"The Democrats do not have enough votes to override the veto".

Obviously not everyone can be bribed, surely a healthy sign.

"Bush cannot get the money without Congressional approval. For as long as the stalemate continues no money can be earmarked for the war, and at some stage the cash will dry up. In these deliberations the plight of Iraqis, who are dying in their scores every day, is subordinated to more local concerns: which side can convince the public that they are standing their ground to protect the troops, and thereby force the other side to compromise before the money runs out.You would think this would be a slam-dunk for theDemocrats".

The cash will not dry up. The American people, who Mr. Younge acknowledges strongly admire their military, will not allow that to happen. If he had thought much about his earlier remarks, instead of just including them as the usual cliches, he would realize this. And, again, he makes the suggestion that if the Americans leave Iraq the killings will somehow cease. That is highly unlikely, which is probably why Mr. Younge is avoiding this scenario.

"Not only is Bush weak, but so is his standing with the troops. Since he announced the surge, the US death toll has remained steady at around three a day, whilethe situation on the ground has deteriorated and theIraqi government has disintegrated".

This is not any evidence whatsoever that the President's standing with the troops is weak, and is in fact known to be untrue. If he had any evidence to the contrary there is little doubt he would have included it in his article.

"Last month camethe debacle at Walter Reed hospital, where wounded veterans testified to lying in rooms infested with mice and cockroaches, with mould on the walls".

The person responsible was fired and how the US President is responsible for mould on hospital walls, or how it relates to the war in Iraq, remains unsaid.

Mr. Younge then goes on to Jessica Lynch and the Pat Tillman tragedy, though what connection this has to the war in Iraq is also left unclear. Is he suggesting that the terrorists have the moral high ground in Iraq, not the American people or thier military? The suggestion is certainly there.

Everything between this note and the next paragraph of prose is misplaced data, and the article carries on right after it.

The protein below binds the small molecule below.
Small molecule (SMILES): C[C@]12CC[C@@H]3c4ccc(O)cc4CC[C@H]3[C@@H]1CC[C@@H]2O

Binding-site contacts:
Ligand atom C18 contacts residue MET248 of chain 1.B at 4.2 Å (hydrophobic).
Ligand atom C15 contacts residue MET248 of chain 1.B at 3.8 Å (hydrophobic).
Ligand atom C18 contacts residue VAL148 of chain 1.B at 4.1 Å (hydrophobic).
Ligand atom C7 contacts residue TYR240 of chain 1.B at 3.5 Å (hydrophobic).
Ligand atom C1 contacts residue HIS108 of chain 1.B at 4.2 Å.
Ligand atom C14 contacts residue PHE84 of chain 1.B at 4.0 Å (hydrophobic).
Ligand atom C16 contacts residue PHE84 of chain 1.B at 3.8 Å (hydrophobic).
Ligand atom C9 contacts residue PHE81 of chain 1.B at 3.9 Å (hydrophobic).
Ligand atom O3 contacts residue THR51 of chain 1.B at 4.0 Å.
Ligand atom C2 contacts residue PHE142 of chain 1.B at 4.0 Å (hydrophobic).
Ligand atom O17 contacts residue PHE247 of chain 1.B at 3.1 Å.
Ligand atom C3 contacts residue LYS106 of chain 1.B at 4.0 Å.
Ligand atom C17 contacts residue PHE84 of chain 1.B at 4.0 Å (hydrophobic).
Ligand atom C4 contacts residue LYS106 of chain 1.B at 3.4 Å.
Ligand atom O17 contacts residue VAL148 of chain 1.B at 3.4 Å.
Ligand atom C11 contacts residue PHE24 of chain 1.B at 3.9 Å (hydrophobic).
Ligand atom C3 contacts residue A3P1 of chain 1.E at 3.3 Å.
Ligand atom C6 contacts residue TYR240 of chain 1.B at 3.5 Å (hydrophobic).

"All of this provides ample space for the Democrats to establish an alternative narrative for both supporting the troops and stopping the war. One that says the best way to support them is to remove them from a war they cannot win, and return them home where they will be cared for".

It is not up to the public to care for the military, it is up to the military to protect and defend the public. One can only wonder at what Mr. Younge's opinion of the role of the military might be. While the US military might be quite comfortable on their American bases, being cared for there is not their raison d'etre.

"An opportunity to represent the people who elected them, implement their mandate, and in so doing fulfil their constitutional duty to check and then balance executive power. Like most acts of principle, making this move carries significant political risk.

The executive Branch of the US government also has a balance of power, and the American system was designed with this in mind. And of course if the American people were behind the Democrats there would be little political risk whatsoever. But of course the Democratic Party, far moreso than a Guardian commentator, understnads this quite well.

Monday, April 23, 2007

The Green Madness Marches On - "All I Wanna Do Is Wipe My Bum"

All I wanna do is wipe my bum
I got a feeling I’m not the only one
All I wanna do is wipe my bum